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tryman he may. The mythologies of all ages and nations have been raked up, and the evil spirits with which they abound re-produced upon the stage. It is really fearful to look upon a dead wall, covered with play-bills, and read the dreadful announcements for the evening's amusements, rendered terribly distinct by ominous red and sombre black type of gigantic stature. Some of the managers ground their claims to public patronage and support on the immense expense they have been at in order to do justice to the views of the interior of the infernal regions; and one spirited lessee has actually constructed a false or double stage, which, at the termination of the piece, sinks down with the particular fiend and victim of the evening, amid cataracts of flame spouting forth from the side-wings. The enacting of demons has become a regular branch of theatrical business; and Mr. O. Smith, a man with an unamiable countenance, and a voice horrifically hoarse, is as distinguished in this line as Kean in tragedy, or Liston in comedy. “ The prince of darkness is a gentleman,” says Shakspeare, but two-thirds of his representatives in London make him out little better than an illiterate scoundrel. It is rather too bad on the most serious occasions, to hear the father of all evil transposing his v's and w's, and leaving out his h’s, in the true
siderably in this respect, though they were never one quarter so bad as their rural brethren; and there are several journals that are respectable and entertaining repositories of news, knowledge, literature, and fashion, while their trifling disputes are conducted in a pleasant and gentlemanly spirit. Clashing interests and party views will always preserve some portion of personality in the world; but it would be more agreeable to all concerned to settle their little affairs of the pen by good-natured raillery, light repartees, and polished sarcasms, such as pass in decent society, in preference to vulgar slang and porter-house figures of rhetoric. Let such contests be carried on like two gentlemen engaged in a bout at foils, in which both exert their utmost skill and ingenuity, in a friendly temper; and when a “palpable hit” is given on either side, let it be courteously acknowledged, and then try it again ; and not like a couple of ragamuffins in the street, who fight and tear themselves to pieces for the amusement of the spectators.
“ Curse that incorrigible face of yours; though you never suffer a smile to mantle it, yet it is a figure of fun for all the rest of the world.”
Of all the actors I have ever seen, Kean and Liston appear to me to be the greatest, and to have the least in common with others of their species. Of the two, perhaps Liston is the most original. He is the Hogarth of actors; and like that great painter, has been more highly than justly appreciated. Not that either have been too highly thought of "I hold the thing to be impossible”—but the broad, rich humor, which is the distinguishing characteristic of both, has, from its prominence, thrown their minor good properties into the shade. Hogarth, to the qualities peculiarly. his own, added the rare merit of being a chaste and skilful colorist, (the most difficult thing to be attained in painting, considering it purely as an art,) and was, moreoverhowever generally such an opinion may be entertained---not the least of a caricaturist. Neither is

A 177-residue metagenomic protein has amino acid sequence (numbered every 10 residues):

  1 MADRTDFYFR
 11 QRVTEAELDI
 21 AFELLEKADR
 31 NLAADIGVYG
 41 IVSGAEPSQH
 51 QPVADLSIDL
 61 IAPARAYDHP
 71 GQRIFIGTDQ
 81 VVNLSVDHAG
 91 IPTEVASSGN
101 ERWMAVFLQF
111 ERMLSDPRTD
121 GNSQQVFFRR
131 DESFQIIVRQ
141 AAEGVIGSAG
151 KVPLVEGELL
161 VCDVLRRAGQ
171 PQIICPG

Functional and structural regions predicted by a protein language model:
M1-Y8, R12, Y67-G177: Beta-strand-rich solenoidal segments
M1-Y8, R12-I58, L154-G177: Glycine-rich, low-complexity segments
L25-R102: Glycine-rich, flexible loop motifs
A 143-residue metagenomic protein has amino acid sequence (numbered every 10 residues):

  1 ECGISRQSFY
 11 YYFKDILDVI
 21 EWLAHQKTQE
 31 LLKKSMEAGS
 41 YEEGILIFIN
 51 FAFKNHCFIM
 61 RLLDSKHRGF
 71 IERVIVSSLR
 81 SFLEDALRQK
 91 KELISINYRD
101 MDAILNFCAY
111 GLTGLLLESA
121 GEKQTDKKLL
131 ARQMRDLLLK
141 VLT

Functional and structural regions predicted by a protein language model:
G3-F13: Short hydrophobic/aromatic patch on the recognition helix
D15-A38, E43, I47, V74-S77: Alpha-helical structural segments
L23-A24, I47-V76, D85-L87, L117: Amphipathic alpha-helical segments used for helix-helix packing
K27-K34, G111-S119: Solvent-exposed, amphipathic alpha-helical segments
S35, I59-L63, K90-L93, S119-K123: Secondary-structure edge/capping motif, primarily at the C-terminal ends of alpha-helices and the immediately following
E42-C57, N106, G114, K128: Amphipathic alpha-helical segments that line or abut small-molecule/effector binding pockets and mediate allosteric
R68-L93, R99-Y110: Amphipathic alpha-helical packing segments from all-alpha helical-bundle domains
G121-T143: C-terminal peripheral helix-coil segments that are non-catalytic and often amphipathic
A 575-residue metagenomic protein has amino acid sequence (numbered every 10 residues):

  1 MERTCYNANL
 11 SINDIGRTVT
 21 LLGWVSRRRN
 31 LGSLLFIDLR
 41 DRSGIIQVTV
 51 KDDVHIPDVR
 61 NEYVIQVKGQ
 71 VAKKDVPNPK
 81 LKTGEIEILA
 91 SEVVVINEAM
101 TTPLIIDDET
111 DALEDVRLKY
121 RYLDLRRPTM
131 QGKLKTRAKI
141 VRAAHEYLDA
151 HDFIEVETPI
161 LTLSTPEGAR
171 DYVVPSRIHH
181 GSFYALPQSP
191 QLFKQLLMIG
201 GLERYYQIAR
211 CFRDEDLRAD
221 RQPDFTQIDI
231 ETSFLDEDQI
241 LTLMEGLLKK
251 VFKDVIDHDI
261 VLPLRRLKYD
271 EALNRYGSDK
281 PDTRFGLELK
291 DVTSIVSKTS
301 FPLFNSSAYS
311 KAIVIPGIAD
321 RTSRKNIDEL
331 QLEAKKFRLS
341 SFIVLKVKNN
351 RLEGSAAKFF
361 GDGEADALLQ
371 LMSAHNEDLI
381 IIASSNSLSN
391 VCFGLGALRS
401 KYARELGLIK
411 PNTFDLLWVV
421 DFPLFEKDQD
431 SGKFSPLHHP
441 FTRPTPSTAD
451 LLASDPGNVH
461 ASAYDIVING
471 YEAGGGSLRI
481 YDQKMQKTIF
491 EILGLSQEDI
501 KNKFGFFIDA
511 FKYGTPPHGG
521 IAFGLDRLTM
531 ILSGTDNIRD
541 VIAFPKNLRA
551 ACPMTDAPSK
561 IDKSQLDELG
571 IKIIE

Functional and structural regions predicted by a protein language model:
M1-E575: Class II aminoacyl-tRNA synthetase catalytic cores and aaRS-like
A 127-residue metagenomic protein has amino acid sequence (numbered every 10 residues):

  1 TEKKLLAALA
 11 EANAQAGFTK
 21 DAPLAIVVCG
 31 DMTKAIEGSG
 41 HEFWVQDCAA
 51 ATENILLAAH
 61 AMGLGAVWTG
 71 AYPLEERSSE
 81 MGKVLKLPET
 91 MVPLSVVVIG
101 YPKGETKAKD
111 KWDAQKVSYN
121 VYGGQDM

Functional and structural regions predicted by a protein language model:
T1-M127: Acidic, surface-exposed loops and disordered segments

evidently shows that the view of the place of punishment before him has not made any inpression on the mind of the speaker in regard to his own ulterior prospects. If the stage at present actually shows “the very age and body of the time, its form and pressure,” the millenium is much further off than many people suppose.
“I must speak in a passion, and I will do it in King Cymbyses' vein."-Shakspeare.
IF Socrates, or any other sensible ancient, could be resuscitated, and have half-a-dozen flaming rhapsodies on the benefits and blessings of the “press," put into his hands, what a glorious and mighty change would he suppose had taken place in the ordering of public affairs, since the time when the Athenian rabble were led by the nose by every noisy demagogue who chose to spout nonsense to them in their market-places. How the good man's heart would be filled with rejoicing as he read glowing descriptions of the tremendous capabilities of this mighty engine, wielded solely for the benefit of mankind, and of its unwearied exertions to disseminate useful information and correct knowledge of political events to the meanest citizen of the state! He would suppose, that with this almost